Saturday, 21 January 2017


Image result for lord snowdon

I saw that Lord Snowdon died last week. Believe it or not, I had a glancing acquaintance with him [once]. Long story but soon after I moved to London my boss at the time, Mr Campbell took a call from one of his people: he couldn’t believe it. An endorsement from Lord Snowdon was something money couldn’t buy; he was still regarded as a person of probity then . . . although there were suspicions. The divorce and rows with Margaret had not yet become mainstream  . . . so any interest from someone married to a Royal was pure gold dust.

Although he was known for his work as a society photographer, he had added other interests once the highest echelons of Aristocratic Society opened up to him. Friends not just in high places but the very pinnacle of wealth and privilege sought to serve. The affairs, the orgies, the children he fathered out of wedlock and the drinking were still not in the public domain: all that came later. He reinvented himself as a designer and allied himself with contemporaries such as Roy Strong, Prince Phillip Mountbatten, Jocelyn Stevens [forgotten today] and other rich, self-indulgent upper-class morons  [not that I consider Roy Strong to be a moron but he was foolish in the extreme to add his heft to this particular imposter]. He or more likely someone on his team designed a minimalist crown for Prince Charles; a clock; skiwear; theatre sets and importantly for us, contemporary furniture.

We had acquired exclusive UK rights over a German cabinet hinge called ONI which revolutionised the furniture and kitchen cabinet trade. So common now of course but back in the seventies it was transformative allowing as it did the doors to be set outside the frame but still open to 180deg, which in turn allowed designers to create a completely flush face to a bank of cupboards or office storage. Snowdon wanted samples.

Campbell himself made an appointment. This was a guy who had Basil Spence on speed-dial and off he trotted in his red BMW Coupe across London. Of course he wasn’t there and Mr Campbell just had to leave his samples at reception. It was left to me, months later to collect them from one of the Dolly-birds in regulation mini-skirts who sauntered around trying to look like they had a purpose other than being available upon demand. He might have been there for all I knew, he certainly wouldn’t have come out to meet me even if he had been. Needless to say, we never heard anything more and no endorsement followed. In fact I have a recollection that the packaging had never been opened but I may be mixing this occasion with one of the many other times samples were never even opened, in my working life.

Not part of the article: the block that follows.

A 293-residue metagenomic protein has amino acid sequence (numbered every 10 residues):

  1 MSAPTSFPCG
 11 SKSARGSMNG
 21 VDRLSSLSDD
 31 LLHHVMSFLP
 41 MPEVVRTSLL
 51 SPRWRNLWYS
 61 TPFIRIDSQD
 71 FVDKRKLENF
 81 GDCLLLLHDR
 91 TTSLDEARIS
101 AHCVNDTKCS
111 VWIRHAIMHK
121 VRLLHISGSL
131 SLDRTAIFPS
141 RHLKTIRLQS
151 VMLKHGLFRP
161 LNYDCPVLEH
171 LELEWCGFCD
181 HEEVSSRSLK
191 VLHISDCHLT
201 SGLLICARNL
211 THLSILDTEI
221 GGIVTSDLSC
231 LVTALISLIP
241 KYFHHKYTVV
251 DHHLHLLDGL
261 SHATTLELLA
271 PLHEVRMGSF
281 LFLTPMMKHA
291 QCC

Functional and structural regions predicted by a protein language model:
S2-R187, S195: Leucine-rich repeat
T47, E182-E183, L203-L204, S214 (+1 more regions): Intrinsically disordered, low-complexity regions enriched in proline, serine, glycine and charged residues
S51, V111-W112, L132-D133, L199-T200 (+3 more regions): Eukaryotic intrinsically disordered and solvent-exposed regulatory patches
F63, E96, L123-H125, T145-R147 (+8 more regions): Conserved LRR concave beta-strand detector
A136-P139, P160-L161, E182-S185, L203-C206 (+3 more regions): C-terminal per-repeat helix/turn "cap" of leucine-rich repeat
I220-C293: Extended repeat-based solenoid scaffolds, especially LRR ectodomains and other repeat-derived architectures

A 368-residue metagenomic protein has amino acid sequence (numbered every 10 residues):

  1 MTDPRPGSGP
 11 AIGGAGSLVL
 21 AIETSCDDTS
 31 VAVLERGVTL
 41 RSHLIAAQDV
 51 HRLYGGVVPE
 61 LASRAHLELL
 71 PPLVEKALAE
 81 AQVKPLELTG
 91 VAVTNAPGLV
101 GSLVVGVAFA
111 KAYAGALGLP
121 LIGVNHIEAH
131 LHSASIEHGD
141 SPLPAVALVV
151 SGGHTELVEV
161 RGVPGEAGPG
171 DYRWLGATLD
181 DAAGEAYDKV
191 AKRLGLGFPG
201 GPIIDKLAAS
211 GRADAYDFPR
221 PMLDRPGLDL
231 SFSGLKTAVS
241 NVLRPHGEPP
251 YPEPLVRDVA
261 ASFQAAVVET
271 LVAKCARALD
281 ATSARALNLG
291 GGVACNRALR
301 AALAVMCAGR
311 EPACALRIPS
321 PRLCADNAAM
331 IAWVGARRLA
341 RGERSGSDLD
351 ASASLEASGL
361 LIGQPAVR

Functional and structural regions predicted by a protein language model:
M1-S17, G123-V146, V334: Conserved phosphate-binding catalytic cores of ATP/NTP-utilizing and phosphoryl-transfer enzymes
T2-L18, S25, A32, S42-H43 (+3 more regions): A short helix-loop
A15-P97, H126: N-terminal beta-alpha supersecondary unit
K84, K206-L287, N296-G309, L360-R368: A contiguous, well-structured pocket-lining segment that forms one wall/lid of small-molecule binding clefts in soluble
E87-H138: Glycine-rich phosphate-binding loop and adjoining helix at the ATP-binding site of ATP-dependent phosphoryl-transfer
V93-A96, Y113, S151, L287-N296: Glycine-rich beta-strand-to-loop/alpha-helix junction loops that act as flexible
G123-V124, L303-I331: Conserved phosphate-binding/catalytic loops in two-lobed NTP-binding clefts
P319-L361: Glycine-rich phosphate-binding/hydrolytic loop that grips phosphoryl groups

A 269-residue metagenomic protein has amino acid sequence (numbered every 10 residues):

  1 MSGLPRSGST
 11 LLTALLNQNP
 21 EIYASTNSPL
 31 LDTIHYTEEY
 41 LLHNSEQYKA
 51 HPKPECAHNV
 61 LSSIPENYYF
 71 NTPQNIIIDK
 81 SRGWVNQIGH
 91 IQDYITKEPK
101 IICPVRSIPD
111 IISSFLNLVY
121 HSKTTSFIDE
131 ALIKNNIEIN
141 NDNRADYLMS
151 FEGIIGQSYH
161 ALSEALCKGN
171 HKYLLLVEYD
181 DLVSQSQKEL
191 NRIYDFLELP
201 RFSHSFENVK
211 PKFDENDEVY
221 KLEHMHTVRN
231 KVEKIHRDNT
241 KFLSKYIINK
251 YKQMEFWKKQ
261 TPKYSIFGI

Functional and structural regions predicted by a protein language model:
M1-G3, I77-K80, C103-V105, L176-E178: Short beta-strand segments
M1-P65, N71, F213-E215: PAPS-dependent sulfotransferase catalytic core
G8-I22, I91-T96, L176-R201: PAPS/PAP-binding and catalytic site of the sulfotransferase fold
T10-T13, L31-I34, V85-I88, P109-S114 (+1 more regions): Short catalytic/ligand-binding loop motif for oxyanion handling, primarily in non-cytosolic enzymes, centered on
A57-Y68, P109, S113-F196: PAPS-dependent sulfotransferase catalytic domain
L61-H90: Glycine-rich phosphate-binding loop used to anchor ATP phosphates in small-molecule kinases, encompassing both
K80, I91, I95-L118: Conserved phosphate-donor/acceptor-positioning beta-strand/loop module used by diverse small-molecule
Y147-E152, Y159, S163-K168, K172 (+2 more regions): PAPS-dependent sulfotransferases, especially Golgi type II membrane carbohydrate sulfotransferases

There is a whole tranche of London society that is largely invisible. This was one of my rare encounters with it but as the years went by there were others. I once did a job for an architect whose client was the daughter of a Duke; she was restoring a mediaeval  Baronial Hall in Buckinghamshire into a family home. I can remember it had this carved stone 15C fireplace in the main dining area that she wanted pulled out. She must have been about 21: travelled everywhere by taxi. Owned or co-owned a jewellery factory in Marlow, which was how I became involved in the first place. They gave me a short guided tour; millions and millions of pounds worth of diamonds being measured out on laboratory-type tables; everyone wearing those jeweller magnifying glass things.

They live in a bubble that they have no interest whatsoever in leaving. The door of the taxi is far enough. Within the bubble however they are not bound by any legal or moral constraints. Snowdon wouldn’t give a second thought to employing beautiful young upper-class gels to service his sexual appetites or in her case, ripping out a Mediaeval masterpiece and throwing it on a skip. He was given a job by an old University friend as Art Editor of the Sunday Times Magazine, a position many much better qualified people would have given their teeth [all of them] for; but he got it ‘cos he knew the right people. It’s all horrible, horrible, horrible. No morality, no character, no scruples, how can someone who had polio for four years as a child and later in life was so disabled that he couldn’t walk unaided,  live, exist, subsist without character? Perhaps marrying a Royal was his lifetime achievement.

No comments:

Post a Comment